Reducing Parent-School Information Gaps and Improving Education Outcomes: Evidence from High-Frequency Text Messages

Produced by: 
National Bureau of Economic Research
Available from: 
March 2021
Paper author(s): 
Samuel Berlinski
Matias Busso
Taryn Dinkelman
Claudia Martínez A.
Topic: 
Education - Health
Year: 
2021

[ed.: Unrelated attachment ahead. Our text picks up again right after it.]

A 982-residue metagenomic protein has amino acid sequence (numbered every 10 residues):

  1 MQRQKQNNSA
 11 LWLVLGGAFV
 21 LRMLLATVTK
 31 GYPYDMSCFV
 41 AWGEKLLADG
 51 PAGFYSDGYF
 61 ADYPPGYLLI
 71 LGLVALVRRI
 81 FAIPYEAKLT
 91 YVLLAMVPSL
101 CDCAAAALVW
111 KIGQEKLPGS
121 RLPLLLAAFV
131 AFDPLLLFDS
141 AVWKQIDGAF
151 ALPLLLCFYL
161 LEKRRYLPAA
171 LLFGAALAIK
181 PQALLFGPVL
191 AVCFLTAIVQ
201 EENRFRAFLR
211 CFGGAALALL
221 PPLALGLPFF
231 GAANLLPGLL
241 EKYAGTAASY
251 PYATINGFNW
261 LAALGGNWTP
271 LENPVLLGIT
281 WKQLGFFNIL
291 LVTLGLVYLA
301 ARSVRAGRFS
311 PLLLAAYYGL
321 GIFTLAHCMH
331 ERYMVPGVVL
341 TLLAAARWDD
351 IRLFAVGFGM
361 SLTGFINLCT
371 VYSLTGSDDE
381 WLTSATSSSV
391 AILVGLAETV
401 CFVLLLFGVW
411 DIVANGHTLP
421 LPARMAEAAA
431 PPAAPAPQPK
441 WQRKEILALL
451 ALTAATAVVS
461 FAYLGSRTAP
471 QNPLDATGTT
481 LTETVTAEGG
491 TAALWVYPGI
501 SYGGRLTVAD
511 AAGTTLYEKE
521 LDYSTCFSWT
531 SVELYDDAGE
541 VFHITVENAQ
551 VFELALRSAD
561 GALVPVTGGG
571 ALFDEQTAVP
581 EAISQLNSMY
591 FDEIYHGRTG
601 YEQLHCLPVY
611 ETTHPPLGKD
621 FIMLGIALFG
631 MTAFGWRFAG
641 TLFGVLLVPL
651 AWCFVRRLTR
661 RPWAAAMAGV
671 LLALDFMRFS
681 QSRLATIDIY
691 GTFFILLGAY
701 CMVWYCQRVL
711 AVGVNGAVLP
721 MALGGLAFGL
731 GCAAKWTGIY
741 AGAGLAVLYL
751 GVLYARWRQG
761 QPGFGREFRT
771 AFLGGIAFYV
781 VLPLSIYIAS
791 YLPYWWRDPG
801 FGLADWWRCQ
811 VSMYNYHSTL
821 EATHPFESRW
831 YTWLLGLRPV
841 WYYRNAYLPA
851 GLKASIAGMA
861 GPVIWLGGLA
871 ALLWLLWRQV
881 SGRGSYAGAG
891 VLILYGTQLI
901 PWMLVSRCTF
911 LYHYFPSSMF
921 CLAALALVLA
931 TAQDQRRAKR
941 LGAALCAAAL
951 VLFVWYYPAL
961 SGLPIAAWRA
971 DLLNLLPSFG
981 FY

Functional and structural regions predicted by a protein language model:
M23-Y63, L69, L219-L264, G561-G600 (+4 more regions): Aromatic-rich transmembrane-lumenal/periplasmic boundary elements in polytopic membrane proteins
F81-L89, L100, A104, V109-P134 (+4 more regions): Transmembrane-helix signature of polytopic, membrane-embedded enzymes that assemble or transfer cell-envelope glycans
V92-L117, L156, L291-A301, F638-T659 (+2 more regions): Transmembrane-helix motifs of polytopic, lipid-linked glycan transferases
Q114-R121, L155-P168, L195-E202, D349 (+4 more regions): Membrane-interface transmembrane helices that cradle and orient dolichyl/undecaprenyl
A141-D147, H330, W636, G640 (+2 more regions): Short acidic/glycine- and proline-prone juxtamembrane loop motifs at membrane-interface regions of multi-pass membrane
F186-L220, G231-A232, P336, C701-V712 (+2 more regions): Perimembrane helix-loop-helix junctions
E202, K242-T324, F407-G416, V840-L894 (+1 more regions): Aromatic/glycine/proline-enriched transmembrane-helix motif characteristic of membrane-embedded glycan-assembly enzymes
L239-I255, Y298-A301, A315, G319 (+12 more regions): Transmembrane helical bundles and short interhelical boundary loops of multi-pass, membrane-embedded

Grade retention and early dropout are two of the biggest challenges facing education systems in middle-income countries today, representing waste in school resources. We investigate whether reducing parent-school information gaps can improve outcomes that are early-warning signals for grade retention and dropout. We conducted an experiment in low-income schools in Chile to test the effects and behavioral changes triggered by a program that sends attendance, grade, and classroom behavior information to parents via weekly and monthly text messages. Our 18-month intervention raised average math GPA by 0.09 of a standard deviation and increased the share of students satisfying attendance requirements for grade promotion by 4.5 percentage points. Treatment effects were larger for students at higher risk of later grade retention and dropout. We find some evidence of positive classroom spillovers. Leveraging existing school inputs to implement a light-touch, cost-effective information intervention can improve education outcomes in lower-income settings.

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